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Savage Spawn: Reflections on Violent Childrenby Jonathan Kellerman
Synopses & Reviews
This thought-provoking and timely book from a #1 New York Times bestselling novelist and noted child psychologist reveals the factors that often lead to explosive and shocking juvenile violence.
“Ethically and morally, kids are works in progress. Throw in psychopathy and you’ve got a soul that will never be complete.”
In this powerful, disturbing book, bestselling author and noted child psychologist Jonathan Kellerman shines a penetrating light on antisocial youth—kids who kill without remorse—asserting that “psychopathic tendencies begin very early in life, as young as three, and they endure.” Criticizing our quick impulse to blame violent movies or a “morally bankrupt” society, Kellerman convinces us that it is the kids themselves who need to be examined. Carefully.
How do children become cold-blooded killers? Kellerman warns that today’s aggressive bully is tomorrow’s Mafia don, cult leader, or genocidal dictator. Violently psychopathic youths possess an overriding need for power, control, and stimulation, and all display a complete lack of regard for the humanity of others. He examines the origins of psychopathy and the ever-shifting debate between nurture and nature, offering some controversial solutions to dealing with homicidal tendencies in children.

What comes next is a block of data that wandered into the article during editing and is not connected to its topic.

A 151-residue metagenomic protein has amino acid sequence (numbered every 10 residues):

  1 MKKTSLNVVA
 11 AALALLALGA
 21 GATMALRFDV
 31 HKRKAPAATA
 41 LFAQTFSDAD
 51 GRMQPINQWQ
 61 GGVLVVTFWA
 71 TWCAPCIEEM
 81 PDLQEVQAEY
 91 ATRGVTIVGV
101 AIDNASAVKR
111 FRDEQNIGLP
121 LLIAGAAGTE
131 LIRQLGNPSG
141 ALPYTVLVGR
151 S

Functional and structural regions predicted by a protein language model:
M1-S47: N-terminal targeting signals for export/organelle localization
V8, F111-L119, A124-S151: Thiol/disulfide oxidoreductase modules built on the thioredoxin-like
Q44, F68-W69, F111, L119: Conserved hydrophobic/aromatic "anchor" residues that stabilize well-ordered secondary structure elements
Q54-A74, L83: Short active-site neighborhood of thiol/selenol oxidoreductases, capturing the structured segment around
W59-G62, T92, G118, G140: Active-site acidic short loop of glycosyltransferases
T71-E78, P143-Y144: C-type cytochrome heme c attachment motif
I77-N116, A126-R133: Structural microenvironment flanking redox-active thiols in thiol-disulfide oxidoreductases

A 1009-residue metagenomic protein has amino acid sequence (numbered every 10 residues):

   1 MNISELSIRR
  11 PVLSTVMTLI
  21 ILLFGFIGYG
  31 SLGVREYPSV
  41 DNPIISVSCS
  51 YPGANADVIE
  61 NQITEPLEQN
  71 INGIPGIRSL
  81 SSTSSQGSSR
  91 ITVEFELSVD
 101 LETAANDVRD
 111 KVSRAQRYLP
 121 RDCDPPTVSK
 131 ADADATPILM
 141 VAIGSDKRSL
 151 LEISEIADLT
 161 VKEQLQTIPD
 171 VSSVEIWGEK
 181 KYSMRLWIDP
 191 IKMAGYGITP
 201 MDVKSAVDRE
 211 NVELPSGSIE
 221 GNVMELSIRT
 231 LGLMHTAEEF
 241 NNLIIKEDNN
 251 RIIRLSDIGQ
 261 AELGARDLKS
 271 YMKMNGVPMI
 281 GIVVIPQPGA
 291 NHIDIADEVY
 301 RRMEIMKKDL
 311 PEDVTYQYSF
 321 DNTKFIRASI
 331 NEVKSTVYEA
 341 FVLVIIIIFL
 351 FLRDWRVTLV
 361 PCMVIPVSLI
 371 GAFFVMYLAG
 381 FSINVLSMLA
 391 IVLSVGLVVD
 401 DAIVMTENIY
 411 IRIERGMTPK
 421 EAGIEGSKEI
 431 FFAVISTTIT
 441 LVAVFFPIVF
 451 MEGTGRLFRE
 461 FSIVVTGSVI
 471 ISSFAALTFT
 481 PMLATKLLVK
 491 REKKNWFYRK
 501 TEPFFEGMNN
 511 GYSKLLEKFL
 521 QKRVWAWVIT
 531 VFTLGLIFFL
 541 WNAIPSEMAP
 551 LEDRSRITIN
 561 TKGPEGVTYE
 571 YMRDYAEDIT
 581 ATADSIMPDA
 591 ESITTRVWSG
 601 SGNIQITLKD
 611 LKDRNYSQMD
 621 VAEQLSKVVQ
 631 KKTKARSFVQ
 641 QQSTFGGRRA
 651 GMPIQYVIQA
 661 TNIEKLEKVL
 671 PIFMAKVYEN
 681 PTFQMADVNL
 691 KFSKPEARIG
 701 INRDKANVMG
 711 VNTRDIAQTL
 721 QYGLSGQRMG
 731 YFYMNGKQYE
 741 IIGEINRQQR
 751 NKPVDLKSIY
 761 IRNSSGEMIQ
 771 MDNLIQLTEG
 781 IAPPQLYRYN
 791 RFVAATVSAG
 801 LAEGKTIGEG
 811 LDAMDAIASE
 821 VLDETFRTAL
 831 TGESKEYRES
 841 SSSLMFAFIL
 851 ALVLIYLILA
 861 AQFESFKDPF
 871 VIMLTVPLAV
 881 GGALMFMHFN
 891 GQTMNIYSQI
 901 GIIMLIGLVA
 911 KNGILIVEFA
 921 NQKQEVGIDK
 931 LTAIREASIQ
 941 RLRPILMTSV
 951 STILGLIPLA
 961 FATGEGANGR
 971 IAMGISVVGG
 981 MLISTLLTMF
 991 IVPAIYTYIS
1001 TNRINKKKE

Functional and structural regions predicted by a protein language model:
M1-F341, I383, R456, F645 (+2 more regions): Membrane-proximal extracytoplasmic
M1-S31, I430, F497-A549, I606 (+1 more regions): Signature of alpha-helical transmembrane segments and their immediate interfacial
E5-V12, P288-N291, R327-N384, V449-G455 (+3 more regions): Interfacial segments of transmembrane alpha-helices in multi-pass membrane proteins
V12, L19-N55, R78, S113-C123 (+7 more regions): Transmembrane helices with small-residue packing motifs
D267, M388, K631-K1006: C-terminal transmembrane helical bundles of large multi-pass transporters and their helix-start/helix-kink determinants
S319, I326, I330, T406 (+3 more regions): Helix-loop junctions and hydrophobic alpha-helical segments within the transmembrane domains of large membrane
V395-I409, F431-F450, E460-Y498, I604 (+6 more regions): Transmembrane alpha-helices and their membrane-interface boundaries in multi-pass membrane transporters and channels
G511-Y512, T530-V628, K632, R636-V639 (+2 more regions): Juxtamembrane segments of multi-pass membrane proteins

As timely as today’s headlines, more gripping than fiction, Savage Spawn is a provocative look at the links between society and biology, children and violence. Kellerman’s sobering message will remain with you long after the last page is turned.
Examines the origins of violence in children, arguing that psychopathology begins as early as age three, and proposing radical methods of dealing with homicidal youth
discusses the legal and psychological ramifications of treating such children as adult criminals. He explores the "nature v. nurture" theory and tackles, with surprising results, the popular idea that violence in the media is to blame. Kellerman then offers his own unique viewpoint on what can be done.
Includes bibliographical references (p. 121-127) and index.
About the Author
Trained as a child clinical psychologist, Jonathan Kellerman was founding director of the Psychosocial Program, Children's Hospital of Los Angeles, and is currently clinical professor of pediatrics at the University of Southern California School of Medicine and clinical professor of psychology at USC's College of Arts and Sciences. He is the author of three volumes on psychology, two books for children, and fourteen consecutive bestselling novels.
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Health and Self-Help » Child Psychology » General